Commodity traders are celebrating the return of the contango trade with anticipation of the most profitable year since 2008 in the offing.
After several years of less lucrative market activity the recent decline of oil prices by more than 60% from the June 2014 high has opened up trading opportunities for the commodities firms who profit off of volatility and speculative activities.
One of the ways these firms profit are by buying oil at the current “spot” price and storing it for delivery at a later date at a higher price. One of the oddest methods utilized by these firms is the renting of oil supertankers and keeping them offshore as floating storage tanks.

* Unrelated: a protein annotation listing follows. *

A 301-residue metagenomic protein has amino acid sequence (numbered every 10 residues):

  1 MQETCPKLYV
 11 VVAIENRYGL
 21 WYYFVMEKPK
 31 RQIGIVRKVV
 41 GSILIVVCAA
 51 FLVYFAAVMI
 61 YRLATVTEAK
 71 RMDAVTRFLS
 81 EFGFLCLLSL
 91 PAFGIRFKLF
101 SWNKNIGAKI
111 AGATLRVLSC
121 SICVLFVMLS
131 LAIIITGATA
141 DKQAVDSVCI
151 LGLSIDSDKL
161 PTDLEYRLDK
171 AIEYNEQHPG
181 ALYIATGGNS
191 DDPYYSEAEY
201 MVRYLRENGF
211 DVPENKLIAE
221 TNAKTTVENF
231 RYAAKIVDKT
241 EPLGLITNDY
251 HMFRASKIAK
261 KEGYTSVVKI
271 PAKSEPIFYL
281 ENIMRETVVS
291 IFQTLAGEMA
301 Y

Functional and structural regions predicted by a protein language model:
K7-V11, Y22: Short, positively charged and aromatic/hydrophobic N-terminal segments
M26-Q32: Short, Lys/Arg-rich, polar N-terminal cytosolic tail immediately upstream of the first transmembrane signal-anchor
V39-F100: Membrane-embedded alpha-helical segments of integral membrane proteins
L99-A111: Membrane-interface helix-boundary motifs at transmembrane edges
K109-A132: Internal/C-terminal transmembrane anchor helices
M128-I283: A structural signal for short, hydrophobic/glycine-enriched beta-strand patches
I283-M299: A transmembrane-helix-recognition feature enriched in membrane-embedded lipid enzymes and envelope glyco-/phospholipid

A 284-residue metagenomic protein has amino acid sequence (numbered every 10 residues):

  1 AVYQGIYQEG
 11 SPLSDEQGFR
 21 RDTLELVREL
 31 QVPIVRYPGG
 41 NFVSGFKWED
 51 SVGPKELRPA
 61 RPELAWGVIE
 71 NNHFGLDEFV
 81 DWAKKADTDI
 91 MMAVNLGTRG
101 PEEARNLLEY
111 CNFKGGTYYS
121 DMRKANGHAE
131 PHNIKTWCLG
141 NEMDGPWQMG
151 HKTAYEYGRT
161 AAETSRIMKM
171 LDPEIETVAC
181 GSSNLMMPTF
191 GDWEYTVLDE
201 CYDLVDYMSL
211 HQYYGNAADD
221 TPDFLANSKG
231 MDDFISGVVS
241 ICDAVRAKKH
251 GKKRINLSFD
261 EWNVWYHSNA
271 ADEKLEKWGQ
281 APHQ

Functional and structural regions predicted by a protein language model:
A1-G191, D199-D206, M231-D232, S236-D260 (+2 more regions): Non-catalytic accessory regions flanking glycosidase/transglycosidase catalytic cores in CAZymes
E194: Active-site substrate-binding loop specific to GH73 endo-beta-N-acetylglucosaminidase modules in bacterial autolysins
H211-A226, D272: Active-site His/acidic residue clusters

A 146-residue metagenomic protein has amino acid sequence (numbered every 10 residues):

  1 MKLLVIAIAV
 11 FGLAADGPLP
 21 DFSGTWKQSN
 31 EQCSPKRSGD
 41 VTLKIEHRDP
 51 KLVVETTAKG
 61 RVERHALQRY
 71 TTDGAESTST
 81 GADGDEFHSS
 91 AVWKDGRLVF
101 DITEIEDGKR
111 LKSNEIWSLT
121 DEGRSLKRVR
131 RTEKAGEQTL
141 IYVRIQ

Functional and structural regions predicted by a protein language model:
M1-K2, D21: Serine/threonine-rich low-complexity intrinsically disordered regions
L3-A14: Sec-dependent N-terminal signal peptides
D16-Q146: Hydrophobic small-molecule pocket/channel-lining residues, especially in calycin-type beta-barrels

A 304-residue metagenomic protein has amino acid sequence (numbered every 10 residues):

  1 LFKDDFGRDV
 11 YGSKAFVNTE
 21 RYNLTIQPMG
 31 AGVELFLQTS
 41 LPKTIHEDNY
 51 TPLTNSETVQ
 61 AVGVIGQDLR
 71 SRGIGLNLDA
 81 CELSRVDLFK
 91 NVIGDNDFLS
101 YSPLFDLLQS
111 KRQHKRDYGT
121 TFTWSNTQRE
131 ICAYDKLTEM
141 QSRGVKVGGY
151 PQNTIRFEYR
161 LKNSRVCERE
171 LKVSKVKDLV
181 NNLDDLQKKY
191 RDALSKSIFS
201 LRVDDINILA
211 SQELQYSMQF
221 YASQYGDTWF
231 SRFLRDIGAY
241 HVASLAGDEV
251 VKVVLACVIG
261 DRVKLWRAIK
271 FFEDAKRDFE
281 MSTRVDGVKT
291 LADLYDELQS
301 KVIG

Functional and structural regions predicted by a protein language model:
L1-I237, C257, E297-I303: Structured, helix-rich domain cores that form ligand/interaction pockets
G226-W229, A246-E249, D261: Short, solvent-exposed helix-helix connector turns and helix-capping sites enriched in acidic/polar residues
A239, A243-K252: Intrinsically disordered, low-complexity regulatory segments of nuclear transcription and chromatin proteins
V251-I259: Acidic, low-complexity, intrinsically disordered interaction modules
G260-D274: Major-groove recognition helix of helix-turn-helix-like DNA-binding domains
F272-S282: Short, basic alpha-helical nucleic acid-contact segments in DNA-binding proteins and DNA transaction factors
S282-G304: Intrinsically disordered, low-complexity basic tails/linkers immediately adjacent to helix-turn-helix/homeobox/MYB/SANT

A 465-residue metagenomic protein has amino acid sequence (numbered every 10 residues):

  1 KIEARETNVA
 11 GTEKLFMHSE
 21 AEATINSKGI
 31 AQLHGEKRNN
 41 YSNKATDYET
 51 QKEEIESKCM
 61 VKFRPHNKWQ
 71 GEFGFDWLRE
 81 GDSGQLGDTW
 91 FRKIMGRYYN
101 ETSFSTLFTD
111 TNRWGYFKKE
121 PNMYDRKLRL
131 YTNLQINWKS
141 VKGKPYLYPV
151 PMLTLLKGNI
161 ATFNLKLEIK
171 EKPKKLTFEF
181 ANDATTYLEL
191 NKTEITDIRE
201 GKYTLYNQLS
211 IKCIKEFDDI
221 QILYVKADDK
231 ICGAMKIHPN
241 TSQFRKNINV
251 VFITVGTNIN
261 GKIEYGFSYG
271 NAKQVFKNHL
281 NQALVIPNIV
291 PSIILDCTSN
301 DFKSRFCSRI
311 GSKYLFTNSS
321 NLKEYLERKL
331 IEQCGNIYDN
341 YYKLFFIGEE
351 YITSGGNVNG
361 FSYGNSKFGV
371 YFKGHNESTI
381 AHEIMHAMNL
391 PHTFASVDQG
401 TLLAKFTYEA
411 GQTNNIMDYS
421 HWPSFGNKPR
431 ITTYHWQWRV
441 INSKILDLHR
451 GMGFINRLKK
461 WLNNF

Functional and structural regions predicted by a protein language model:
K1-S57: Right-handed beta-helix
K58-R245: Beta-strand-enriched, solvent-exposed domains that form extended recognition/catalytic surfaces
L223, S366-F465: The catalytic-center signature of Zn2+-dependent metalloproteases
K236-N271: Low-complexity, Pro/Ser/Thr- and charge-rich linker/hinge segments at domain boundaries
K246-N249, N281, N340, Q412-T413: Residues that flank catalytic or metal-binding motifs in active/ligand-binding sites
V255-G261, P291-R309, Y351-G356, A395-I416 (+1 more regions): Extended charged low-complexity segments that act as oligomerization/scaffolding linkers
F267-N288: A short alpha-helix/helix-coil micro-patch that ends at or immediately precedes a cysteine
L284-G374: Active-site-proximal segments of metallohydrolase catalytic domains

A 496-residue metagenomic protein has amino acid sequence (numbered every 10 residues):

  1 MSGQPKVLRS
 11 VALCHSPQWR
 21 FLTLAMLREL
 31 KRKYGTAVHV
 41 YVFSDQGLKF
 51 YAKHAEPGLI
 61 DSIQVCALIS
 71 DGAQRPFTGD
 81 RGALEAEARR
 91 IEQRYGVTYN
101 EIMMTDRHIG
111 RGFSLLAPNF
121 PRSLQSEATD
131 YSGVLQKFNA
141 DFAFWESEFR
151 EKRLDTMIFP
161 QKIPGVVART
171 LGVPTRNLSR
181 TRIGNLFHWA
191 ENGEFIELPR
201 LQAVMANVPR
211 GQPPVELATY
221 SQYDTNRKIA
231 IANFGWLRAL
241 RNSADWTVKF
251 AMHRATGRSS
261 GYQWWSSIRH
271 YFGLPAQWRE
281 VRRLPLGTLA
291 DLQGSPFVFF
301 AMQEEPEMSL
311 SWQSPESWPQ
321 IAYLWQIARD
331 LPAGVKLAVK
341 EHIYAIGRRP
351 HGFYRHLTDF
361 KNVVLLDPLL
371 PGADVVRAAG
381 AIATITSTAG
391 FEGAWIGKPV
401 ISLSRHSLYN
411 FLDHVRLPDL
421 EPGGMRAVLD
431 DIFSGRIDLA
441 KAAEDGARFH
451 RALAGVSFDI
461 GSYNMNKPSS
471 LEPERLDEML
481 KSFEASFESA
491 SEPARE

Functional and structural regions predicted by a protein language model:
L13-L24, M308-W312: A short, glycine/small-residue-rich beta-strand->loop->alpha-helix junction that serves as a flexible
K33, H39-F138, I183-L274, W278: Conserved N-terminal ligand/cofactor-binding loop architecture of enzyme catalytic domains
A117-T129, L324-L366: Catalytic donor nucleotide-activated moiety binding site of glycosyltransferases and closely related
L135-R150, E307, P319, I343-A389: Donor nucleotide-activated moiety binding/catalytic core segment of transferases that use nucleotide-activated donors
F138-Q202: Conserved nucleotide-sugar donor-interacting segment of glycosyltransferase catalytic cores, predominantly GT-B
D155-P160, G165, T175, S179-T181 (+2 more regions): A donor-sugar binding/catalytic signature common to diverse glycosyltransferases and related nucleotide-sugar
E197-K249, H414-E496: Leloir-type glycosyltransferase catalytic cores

According to the Portland Press Herald, “As many as 60 million barrels could be held offshore within the next several months, the Vienna-based consultant predicted Jan. 6. Traders stored 100 million barrels at sea in 2009, Frontline Ltd., a tanker owner, said at the time.”
While the recent drop in oil prices are providing a much appreciated respite for consumers who are able to save at the pump, and negative effects of the downturn could end up having a very adverse effect on the improving employment numbers and the goal of US Energy Self-Sufficiency. Among the longer-term knock on effects could be a decline in renewable energy innovation, a shift in consumer attitudes away from green-energy transportation and back toward gas guzzling SUV’s, and a dissipation of political will to press forward on the Keystone XL Pipeline project and removal of the crude oil export ban.
[Financial Times][Wall Street Journal][Portland Press Herald]